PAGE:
COMMISSIONER of Police Paul Rolle.
By TANYA SMITH-CARTWRIGHT
COMMISSIONER of Police Paul Rolle said yesterday that a restaurant that has been opened in the Golden Gates Shopping Plaza during lockdown is one of several servicing people in police custody, but it should not be selling food to members of the general public.
On Wednesday, The Tribune observed officers and regular customers patronising Getaway Restaurant and Lounge, which had been serving breakfast as well as lunch.
Asked about it on Thursday, Commissioner Rolle explained why officers were there and had been seen with bags of food.
He said the restaurant is opened and servicing people in police custody providing about 1,000 meals every day. Each person receives three meals a day.
“Restaurants are to remain closed,” he said. “The restaurants that are allowed open, and they are not to serve the members of the public, are those that we have requested to cook food for prisoners that are in custody.
“You would have seen some of that in the media, recently, well that was for the prisoners. That is what the officers were doing there. Collecting meals for the prisoners.”
The menu included fried pork chops, fried chicken, fish fingers either to be served with French fries or salad. Several dinners were also available. Liquor and other alcoholic beverages were also seen displayed on the restaurant’s wall.
Patrons on Wednesday included men and women of different age groups. Some of them happily left the bar with several plates of food wrapped in clear plastic bags, while others had nothing to disguise their purchase from shoppers on the busy street.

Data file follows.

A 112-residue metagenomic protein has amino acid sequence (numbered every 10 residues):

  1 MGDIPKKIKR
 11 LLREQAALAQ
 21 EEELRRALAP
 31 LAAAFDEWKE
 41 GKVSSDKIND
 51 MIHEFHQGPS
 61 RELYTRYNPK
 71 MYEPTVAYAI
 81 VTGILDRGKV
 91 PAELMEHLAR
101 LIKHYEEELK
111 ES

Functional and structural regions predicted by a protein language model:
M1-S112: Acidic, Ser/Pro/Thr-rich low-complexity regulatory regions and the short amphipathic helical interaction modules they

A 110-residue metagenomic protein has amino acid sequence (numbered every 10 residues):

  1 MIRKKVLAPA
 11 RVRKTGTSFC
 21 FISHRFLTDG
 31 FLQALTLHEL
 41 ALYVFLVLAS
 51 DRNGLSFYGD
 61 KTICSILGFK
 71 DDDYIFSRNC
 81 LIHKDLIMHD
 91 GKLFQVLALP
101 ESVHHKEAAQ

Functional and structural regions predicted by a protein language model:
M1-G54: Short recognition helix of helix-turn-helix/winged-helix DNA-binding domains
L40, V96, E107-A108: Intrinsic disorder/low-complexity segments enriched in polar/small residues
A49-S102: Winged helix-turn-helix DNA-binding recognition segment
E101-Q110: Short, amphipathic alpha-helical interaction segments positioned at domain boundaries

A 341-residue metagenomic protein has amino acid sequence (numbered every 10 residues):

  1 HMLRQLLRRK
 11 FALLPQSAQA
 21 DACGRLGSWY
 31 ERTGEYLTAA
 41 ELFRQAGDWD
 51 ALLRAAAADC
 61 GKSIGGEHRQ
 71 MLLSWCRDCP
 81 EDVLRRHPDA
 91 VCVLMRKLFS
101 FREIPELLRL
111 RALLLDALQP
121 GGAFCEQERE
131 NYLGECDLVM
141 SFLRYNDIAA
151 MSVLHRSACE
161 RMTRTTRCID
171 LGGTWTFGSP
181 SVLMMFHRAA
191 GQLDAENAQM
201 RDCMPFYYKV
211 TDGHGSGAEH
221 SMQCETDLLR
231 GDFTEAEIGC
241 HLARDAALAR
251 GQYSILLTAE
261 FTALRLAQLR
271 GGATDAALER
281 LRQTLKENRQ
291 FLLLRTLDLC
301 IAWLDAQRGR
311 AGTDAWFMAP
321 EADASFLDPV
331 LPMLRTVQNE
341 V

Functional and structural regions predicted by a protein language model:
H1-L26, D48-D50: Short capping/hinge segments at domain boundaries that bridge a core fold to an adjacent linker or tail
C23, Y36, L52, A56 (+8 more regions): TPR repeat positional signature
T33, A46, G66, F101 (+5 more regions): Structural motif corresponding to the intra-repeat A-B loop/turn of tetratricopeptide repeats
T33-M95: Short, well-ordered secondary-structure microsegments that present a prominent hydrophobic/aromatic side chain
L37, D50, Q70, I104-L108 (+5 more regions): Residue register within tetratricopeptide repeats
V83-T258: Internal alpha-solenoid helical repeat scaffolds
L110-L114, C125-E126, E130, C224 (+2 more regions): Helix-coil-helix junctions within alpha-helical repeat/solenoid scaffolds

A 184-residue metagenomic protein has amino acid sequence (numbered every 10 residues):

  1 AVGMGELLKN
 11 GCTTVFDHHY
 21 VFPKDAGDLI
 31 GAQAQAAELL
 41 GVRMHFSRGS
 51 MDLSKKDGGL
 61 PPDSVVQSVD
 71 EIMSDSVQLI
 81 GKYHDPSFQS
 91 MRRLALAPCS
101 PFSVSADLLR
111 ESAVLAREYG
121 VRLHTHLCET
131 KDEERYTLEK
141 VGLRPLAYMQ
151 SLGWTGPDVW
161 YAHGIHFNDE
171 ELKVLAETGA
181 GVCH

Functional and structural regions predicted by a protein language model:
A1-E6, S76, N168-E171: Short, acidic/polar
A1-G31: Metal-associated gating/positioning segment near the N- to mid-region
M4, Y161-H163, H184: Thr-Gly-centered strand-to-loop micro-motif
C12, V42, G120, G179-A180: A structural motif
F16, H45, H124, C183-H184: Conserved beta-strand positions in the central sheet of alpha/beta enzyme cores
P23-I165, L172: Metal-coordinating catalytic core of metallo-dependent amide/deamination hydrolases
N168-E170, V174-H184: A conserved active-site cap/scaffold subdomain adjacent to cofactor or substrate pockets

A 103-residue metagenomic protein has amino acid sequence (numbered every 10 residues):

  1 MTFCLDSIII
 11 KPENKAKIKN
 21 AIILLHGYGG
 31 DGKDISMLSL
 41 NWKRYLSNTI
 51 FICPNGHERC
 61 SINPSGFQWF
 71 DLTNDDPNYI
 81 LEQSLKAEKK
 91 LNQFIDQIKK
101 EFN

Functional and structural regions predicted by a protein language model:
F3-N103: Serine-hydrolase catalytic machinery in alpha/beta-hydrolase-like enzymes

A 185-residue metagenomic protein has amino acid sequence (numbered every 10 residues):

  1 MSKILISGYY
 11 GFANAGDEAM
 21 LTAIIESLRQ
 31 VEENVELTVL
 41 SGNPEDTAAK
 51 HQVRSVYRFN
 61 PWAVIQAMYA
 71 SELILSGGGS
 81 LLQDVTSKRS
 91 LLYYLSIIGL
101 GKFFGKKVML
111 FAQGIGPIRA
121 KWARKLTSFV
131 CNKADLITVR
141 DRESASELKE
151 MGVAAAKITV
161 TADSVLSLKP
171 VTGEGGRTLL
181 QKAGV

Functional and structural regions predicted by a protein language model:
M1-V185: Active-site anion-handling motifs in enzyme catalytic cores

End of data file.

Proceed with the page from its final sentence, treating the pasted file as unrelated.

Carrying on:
Earlier this month, Dr Minnis announced a strict “two-week minimum” lockdown in the country, closing all non-essential businesses and restaurants in an effort to curb the rapid spread of COVID-19.
No mention was made of restaurants that serve people in police custody.
Apart from new Emergency Powers Orders making it illegal to open restaurants, the Prime Minister specifically said in his August 3, 2020 national address that “there will be no curbside takeaway dining or retail” other than what was mentioned for hardware stores.
Under the orders, people are allowed to access grocery stores and water depots during the lockdown only three days a week.
The businesses are open on Monday, Wednesday and Friday from 7am to 5pm for the general public and Saturdays from 7am to 1pm for essential workers only.